Famous Example of Connotation in Literature
I came across this story the other day. Here’s the beginning:
“True! uneasy, very, very strangely uneasy I had been and am; but why will you say that I am lacking stability? The ailment had honed my senses, not consumed, not lessened their strength. Above all was the sense of hearing really good. I heard everything in the air and in the ground. I heard many things in the underworld. How then am I lacking stability? Listen and observe how wonderfully, how calmly, I can tell you the whole story.”
Does the above story beginning sound familiar? Does something seem not quite right?
How about this story beginning?
“True! nervous, very, very dreadfully nervous I had been and am; but why will you say that I am mad? The disease had sharpened my senses, not destroyed, not dulled them. Above all was the sense of hearing acute. I heard all things in the heaven and in the earth. I heard many things in hell. How then am I mad? Hearken! and observe how healthily, how calmly, I can tell you the whole story.”
The second passage is the opening to Edgar Allan Poe’s “The Tell-Tale Heart." The first passage is a modified opening to Edgar Allan Poe’s “The Tell-Tale Heart.” If you were to look up each changed word in the modified passage, you would notice that according to the dictionary, both passages mean the same thing. If you have any literary sense, however, you notice that the second passage is superior. Why?
You inherently recognize the difference in the denotative meaning of a word and its connotative meaning, even if you can’t verbalize it. The original words to Poe’s short story carry with it a sense of dread. The modified passage does so to a much lesser extent (Poe’s short, direct sentences also contribute to the story’s mood). This is just one example of connotation in literature and its effect on story meaning and mood.
Stories that Use Connotation and Denotation
Following are examples of connotation in literature. These selections that use connotation and denotation effectively are frequently taught in high school or middle school. I’ve listed the story with connotatively charged words worth examining.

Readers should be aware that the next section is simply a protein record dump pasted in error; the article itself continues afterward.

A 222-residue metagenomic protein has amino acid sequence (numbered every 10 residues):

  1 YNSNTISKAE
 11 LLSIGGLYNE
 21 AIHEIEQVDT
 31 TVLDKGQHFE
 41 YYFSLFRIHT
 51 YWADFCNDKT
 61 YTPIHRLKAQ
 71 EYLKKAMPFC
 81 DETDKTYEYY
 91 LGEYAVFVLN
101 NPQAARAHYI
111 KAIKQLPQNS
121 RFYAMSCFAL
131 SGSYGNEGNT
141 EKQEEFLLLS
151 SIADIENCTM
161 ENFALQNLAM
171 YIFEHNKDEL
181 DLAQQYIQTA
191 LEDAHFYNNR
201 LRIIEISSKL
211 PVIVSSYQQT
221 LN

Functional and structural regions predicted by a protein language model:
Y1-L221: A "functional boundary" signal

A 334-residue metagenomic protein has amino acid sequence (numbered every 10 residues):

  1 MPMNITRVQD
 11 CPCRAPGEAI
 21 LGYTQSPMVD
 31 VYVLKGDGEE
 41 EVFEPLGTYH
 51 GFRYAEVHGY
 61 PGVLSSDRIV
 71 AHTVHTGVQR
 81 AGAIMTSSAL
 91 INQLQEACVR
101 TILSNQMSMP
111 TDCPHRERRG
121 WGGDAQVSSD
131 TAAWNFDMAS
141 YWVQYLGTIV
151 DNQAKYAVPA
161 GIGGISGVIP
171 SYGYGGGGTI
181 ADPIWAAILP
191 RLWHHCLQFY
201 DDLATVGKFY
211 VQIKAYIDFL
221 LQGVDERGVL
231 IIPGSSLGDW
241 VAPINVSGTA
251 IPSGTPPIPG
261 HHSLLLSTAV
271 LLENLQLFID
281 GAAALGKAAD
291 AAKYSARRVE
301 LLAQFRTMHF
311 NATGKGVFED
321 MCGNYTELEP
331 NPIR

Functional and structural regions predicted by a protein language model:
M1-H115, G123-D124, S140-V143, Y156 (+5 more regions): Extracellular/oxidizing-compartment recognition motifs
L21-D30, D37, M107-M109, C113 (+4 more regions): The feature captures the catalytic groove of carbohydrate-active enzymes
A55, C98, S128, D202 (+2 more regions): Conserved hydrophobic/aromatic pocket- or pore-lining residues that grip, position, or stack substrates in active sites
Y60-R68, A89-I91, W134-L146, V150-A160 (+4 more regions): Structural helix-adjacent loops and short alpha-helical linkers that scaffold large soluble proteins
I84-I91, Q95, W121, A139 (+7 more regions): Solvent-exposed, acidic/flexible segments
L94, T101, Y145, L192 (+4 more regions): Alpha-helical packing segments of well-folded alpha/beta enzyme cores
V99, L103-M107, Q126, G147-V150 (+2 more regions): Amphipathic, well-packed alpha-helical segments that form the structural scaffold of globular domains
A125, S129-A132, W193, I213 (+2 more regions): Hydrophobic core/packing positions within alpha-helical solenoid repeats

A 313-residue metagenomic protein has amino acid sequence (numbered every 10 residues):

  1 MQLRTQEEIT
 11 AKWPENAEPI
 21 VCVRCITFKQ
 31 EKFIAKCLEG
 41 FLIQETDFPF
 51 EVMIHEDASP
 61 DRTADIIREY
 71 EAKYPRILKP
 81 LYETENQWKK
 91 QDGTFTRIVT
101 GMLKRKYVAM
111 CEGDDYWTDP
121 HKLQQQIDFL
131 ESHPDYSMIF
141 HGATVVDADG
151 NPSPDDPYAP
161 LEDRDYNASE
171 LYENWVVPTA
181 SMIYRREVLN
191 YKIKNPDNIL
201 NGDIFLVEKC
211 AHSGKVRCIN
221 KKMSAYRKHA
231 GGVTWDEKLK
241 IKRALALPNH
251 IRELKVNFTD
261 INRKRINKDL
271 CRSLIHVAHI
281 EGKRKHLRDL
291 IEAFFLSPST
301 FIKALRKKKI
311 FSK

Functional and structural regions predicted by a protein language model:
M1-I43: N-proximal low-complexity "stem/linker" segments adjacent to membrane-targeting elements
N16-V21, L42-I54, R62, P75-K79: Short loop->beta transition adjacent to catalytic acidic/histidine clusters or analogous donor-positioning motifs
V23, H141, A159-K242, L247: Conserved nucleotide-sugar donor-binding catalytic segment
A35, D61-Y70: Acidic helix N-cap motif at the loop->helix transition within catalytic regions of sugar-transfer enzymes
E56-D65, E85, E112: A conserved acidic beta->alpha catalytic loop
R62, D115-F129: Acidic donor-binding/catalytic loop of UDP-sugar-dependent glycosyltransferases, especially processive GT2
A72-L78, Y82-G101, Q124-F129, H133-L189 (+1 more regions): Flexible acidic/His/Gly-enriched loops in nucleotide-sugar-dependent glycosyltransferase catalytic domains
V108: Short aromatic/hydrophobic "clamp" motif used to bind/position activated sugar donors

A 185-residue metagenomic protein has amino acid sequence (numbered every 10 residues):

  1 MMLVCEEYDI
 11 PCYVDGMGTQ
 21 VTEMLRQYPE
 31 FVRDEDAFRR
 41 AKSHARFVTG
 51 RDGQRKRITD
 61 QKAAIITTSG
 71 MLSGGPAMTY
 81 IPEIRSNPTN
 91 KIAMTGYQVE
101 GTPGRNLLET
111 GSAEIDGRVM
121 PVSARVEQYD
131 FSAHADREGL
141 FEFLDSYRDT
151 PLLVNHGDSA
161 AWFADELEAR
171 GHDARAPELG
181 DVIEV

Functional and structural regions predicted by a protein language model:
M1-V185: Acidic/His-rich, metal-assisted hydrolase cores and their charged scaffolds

- The opening passage to “The Monkey’s Paw” by W.W. Jacobs - parlour, radical changes, sharp and unnecessary perils, provoked, white haired old lady, fatal mistake, grimly
- The ending of “The Scarlet Ibis” by James Hurst - peered, downpour, huddled, toppled, stained, pounding storm, fallen
- The ending of “The Most Dangerous Game” by Richard Connell - beast, hoarse, deepest, furnish, repast
- The opening paragraphs of Steinbeck’s Of Mice and Men - twinkling, golden foothill slopes, strong and rocky, willows fresh, leaf junctures, skittering, recumbent, arch
- The opening to chapter 6 of Steinbeck’s Of Mice and Men - still, rosy, mottled, shade, glided smoothly, twisting, periscope head, motionless heron, shallows, silent, beak lanced down and plucked it, frantically
An examination of these stories that use connotation and denotation should give you a firm grasp on author’s purpose and word choice. An examination of any literary work and author’s word choice will enhance your study of literature. Here’s a look at a couple of famous speeches from American History where word choice provides a specific enhancement of the speaker’s message:
- Martin Luther King’s “I Have a Dream” speech - demonstration for freedom, momentous decree, beacon of light, searing flames of withering injustice, the manacles of segregation
- Abraham Lincoln’s “Gettysburg Address” - four score, fathers, nation, liberty, equal, dedicate, consecrate, hallow, freedom
As your vocabulary increases, you will be able to speak and write more clearly and convey exactly what you want to communicate.
- Public domain image from Americanrhetoric.com.
This post is part of the series: Connotation and Denotation
Understanding the concept of connotation and denotation is an important aspect of language acquisition.